A photo of a metallic blue flower with nectar dripping down a petal

Garden Director Lew Feldman

Unlike pollen, which is released by the flower only once, nectar is a renewable resource, often replaced daily, especially in long-lived flowers such as puyas. It is unusually sweet, a fact not lost on the Garden’s resident squirrels!

Nectar is the main floral reward for bees and birds, and while sweet it consists of more than sugars. A variety of non-sugar components, including amino acids and compounds known as “secondary metabolites” make up the nectar and play important roles in the nutrition and health of the pollinators who rely on this source for food.

Although nectar is often replaced daily, as the flower ages the nectar quality and quantity can change. The changes are often a consequence of either the visiting pollinators adding microbes, or as the weather changes. An appreciation of the chemical complexity of nectar was pioneered here at UC Berkeley, by former Garden Director Professor Herbert Baker, who in this work was often assisted by his wife, Irene.

Nectar volumes are reported to range from tiny amounts in many bee-pollinated flowers, to as much as an 1/8th of a teaspoon in flowers pollinated by birds or bats, and the sugar concentrations can range from 10 to 70% of the volume of the nectar.

Because of its sugar content, nectar is a rich medium for microbial growth and colonization by yeast and bacteria, which as a result can change nectar composition. And while most microbes may deplete particular compounds in nectars, others may add compounds including ethanol produced by yeast fermentation and consumed by tree shrews in the Malaysian rainforests.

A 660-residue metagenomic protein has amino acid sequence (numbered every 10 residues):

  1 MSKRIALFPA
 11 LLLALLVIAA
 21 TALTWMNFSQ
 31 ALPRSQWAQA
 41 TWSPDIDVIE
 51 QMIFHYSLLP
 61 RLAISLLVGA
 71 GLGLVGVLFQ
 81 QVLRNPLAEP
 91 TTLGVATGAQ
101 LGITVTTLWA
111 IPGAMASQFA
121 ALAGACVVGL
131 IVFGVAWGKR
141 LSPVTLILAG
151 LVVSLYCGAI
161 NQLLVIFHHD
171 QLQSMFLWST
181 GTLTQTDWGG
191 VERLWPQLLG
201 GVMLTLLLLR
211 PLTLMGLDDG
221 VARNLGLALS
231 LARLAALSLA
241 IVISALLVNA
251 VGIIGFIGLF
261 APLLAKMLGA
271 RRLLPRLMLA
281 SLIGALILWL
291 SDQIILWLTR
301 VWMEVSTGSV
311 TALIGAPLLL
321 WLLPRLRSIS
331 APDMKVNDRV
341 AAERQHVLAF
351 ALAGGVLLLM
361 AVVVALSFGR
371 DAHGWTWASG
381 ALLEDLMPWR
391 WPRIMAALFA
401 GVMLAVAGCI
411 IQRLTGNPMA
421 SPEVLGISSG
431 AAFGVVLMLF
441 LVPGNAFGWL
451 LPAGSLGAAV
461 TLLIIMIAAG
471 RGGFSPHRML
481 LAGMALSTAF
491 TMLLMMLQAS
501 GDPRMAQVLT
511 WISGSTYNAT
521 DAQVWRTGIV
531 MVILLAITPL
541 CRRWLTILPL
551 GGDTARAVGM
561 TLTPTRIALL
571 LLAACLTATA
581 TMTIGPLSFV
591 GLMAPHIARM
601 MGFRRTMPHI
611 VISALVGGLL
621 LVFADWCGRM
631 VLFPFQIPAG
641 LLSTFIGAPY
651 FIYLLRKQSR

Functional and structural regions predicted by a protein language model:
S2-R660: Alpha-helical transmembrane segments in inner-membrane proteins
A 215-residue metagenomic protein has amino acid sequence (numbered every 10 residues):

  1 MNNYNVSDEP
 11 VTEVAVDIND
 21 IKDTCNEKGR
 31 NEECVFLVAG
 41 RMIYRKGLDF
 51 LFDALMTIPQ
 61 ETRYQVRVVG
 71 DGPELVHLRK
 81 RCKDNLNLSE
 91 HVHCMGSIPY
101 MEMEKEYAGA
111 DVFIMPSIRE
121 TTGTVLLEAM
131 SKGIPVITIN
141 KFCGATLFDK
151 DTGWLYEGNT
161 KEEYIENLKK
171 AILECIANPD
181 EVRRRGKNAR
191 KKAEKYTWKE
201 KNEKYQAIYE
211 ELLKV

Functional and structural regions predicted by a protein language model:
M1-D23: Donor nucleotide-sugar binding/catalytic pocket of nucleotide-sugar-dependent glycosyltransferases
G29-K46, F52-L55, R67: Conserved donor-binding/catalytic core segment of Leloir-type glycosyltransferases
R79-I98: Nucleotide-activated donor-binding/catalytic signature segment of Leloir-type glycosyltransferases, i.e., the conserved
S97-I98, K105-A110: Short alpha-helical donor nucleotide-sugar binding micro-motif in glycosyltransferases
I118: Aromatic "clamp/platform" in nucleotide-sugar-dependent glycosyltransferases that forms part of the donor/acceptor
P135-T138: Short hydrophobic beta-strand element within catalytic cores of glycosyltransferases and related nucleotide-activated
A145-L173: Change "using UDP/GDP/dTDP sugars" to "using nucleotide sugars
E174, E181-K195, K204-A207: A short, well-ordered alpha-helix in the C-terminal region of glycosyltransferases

Amino acids are also found in nectar but occur at far lower concentrations than sugars. The functional significance of the amino acids for the health of pollinators is not clear, but is probably small for most pollinator groups. Most intriguing, however, are reports that some nectar components can influence the foraging behavior of pollinators. For example, high levels of potassium found in some nectars appear to discourage pollination by honeybees. In other nectars some secondary metabolites, such as caffeine, have been shown to be highly attractive to bees, altering bee behavior by drawing more bees to flowers than can be supported by the amount of nectar produced. And while this might benefit the plant, it is hard to see how this alteration in its behavior benefits the bees. A likely more positive role for secondary metabolites is in the protection they can offer pollinators from parasites and other pathogens, but the mechanisms underlying this protection need further study.

Finally, it is worth noting that plant breeding can, and has, led to changes in nectar traits, making a plant more, or less, desirable to pollinators.

For further readings: Susan W. Nicolson, 2021. “Sweet solutions: chemistry and quality”. Philosophical Transactions Royal Soc. B, 377.

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